Something every Jew, every member of Am Yisrael, can and should be incredibly proud of.


Recently, Michel Bacos, the Air France pilot who stood shoulder to shoulder with the Jewish hostages at Entebbe, died. At his funeral, the Hatikva was played at his request. Thinking about his bravery and solidarity led me to re-watch Operation Thunderbolt, the movie about the incredible rescue of the Jewish hostages led by Bibi Netanyahu’s amazing brother, Yoni Netanyahu. And that got me to reading some of Yoni’s amazing letters (as documented in the book by Herman Wouk, “The Letters of Jonathan Netanyahu”).

While most of Yoni’s letters are deeply inspiring, and I commend the book to all of you, one passage, which he wrote on March 17, 1969, stood out to me as I thought about this Yom Ha’atzmaut and how thankful we should be, as members of Am Yisrael at a time when the State of Israel is celebrating its 71st independence day. What Yoni wrote was:

“On me, on us rests the duty of keeping our country safe.  …we are united by something that is above and beyond political outlook. What unites us produces a feeling of brotherhood, of mutual responsibility, a recognition of the value of man and his life, a strong and sincere desire for peace, a readiness to stand in the breach, and much more. I believe in myself, my country, my family and my future. This is a special people, and it’s good to belong to it.”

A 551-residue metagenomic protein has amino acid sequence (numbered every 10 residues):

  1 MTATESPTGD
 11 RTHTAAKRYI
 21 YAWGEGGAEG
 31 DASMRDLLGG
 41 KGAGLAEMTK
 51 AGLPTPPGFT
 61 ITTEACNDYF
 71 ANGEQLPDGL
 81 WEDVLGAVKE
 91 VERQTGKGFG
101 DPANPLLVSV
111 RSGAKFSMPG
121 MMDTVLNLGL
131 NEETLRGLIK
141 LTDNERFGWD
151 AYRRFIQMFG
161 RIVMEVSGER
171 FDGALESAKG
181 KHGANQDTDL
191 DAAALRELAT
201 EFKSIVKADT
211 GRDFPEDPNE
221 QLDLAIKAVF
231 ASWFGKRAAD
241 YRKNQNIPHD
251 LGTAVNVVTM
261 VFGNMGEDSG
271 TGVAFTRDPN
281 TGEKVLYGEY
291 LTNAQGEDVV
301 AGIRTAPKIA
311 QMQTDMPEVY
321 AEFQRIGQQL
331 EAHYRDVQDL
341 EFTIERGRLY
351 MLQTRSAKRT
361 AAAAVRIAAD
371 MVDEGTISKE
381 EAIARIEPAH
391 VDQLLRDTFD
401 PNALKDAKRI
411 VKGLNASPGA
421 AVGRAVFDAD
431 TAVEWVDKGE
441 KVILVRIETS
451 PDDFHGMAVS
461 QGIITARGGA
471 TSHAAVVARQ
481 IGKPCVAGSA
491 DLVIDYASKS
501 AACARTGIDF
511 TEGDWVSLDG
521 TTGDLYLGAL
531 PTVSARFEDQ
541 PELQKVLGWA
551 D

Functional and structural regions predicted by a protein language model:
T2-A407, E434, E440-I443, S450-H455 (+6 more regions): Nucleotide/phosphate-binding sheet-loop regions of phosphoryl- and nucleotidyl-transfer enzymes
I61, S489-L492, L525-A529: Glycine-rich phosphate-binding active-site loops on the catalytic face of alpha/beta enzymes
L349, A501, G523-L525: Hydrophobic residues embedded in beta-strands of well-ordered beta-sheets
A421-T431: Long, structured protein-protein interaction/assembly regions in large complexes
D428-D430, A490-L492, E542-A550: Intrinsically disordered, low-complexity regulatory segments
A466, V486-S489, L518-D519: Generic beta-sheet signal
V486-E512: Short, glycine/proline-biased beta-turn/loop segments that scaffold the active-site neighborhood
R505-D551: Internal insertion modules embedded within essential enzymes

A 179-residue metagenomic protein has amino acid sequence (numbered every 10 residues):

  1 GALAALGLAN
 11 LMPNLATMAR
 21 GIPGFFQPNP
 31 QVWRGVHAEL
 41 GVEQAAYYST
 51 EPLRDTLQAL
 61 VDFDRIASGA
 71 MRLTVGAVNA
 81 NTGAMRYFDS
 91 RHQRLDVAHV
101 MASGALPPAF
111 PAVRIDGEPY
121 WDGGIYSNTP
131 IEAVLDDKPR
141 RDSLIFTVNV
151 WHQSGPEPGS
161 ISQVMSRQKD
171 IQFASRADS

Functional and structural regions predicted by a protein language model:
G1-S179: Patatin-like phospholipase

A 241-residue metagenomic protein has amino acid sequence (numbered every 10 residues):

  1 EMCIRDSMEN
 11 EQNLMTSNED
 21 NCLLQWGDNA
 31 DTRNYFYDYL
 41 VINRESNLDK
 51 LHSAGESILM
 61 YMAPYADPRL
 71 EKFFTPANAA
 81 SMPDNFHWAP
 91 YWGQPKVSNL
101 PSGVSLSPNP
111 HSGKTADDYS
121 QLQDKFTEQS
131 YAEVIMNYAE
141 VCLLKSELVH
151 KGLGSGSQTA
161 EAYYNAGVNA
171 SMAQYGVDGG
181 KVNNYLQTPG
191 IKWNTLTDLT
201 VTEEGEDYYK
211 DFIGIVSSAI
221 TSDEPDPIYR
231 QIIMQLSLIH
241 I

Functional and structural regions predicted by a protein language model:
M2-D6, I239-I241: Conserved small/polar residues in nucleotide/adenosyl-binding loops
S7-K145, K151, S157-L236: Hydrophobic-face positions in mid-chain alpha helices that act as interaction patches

Yoni Netanyahu, like so many of the brave and incredible soldiers of the IDF, understood how special it is to be alive at a time when there is once again a Jewish state, and a Jewish army, to defend the Jewish people. To be a safe haven for us, a country that will – as it did on July 4, 1976 – send its best, brightest and bravest over 2000 miles to rescue Jews who were about to be massacred by terrorists.

Like Yoni so eloquently identified  at the tender age of 23, those of us who are blessed to live at a time that our ancestors could have only dreamt of, have a duty to be more than just thankful (though that it is certainly a start). Just like the brave Air France pilot who stood shoulder to shoulder with all of his passengers, we Jews – who have so much to be thankful for as we celebrate Israel’s independence – owe our brothers and sisters in Israel a commitment to stand shoulder to shoulder with them. To support them. As Yoni wrote, to demonstrate a “readiness to stand in the breach” for them, for Israel.

To be active in Synagogues, which like our Shul (B’H) support Israel and demonstrate Ahavat Yisrael in both word and deed. To support organizations that do the same, like StandWithUs, FIDF, and AIPAC. To never shy from stating our opinion, and by standing up for Israel and against antisemitism in the court of public opinion.

Anyone who knows Jewish history knows how special it is that after 2000 years we are no longer homeless wanderers; and that today we have a Jewish army flying a Star of David, ready to defend us, as well as a sovereign and free state in our homeland ready to welcome us as brothers and sisters.